Anda di halaman 1dari 1

Arigo v.

Swift
G.R. No. 206510

FACTS:
 The USS Guardian was in Subic Bay for the purpose of routine ship replenishment,
maintenance, and crew liberty.
 USS Guardian departed Subic for Indonesia, while transiting the Sulu Sea, the ship
damaged Tubbataha Reefs.
 Fleet Commander Scott Swift expressed their regret over the incident and assured that
the US will provide appropriate compensation.
 Petitioners Arigo et al. claim that the grounding and salvaging operations of the USS
Guardian caused and continue to cause environmental damage that affects many
provinces and such violates their constitutional right to a balanced and healthful ecology.
 Petitioners seek the institution of civil, criminal, and administrative suits against US
respondents for violation of Sections; 19, 21, 30, 20, and 26 (g) of R.A. No. 10067 (AN ACT
ESTABLISHING THE TUBBATAHA REEFS NATURAL PARK IN THE PROVINCE OF PALAWAN
AS A PROTECTED AREA), they also assailed certain provisions of VFA which they want
nullified for unconstitutionality.

ISSUE: WON the Supreme Court have jurisdiction over US respondents?

HELD: NO. The matter deals with a sovereign nation and in the maxim “par in parem, non habet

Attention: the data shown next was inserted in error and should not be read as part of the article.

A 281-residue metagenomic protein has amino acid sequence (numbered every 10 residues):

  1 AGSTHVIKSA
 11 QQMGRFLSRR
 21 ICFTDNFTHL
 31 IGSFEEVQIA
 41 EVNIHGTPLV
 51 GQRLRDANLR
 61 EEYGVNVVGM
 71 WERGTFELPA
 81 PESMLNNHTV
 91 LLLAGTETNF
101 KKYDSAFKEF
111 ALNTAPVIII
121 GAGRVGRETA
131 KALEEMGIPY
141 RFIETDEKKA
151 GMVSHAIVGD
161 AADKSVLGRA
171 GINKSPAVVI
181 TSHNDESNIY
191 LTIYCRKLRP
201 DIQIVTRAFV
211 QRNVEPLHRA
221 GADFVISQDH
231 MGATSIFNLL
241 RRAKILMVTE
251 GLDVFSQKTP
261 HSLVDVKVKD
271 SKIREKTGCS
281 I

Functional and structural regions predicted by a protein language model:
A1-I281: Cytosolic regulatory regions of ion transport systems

imperium” where all sovereign states are equals and thus cannot assert jurisdiction over one
another because such may vex the peace among nations.

Executive department should deal with the matter due to its nature and the judiciary may not
have jurisdiction concerning the US respondents.

If the acts giving rise to a suit are those of a foreign government done by its foreign agent,
although not necessarily a diplomatic personage, but acting in his official capacity, the complaint
could be barred by the immunity of the foreign sovereign from suit without its consent. Suing a
representative of a state is believed to be, in effect, suing the state itself.

The implication, in broad terms, is that if the judgment against an ocial would require the
state itself to perform an armative act to satisfy the award, such as the appropriation of the
amount needed to pay the damages decreed against him, the suit must be regarded as being
against the state itself, although it has not been formally impleaded.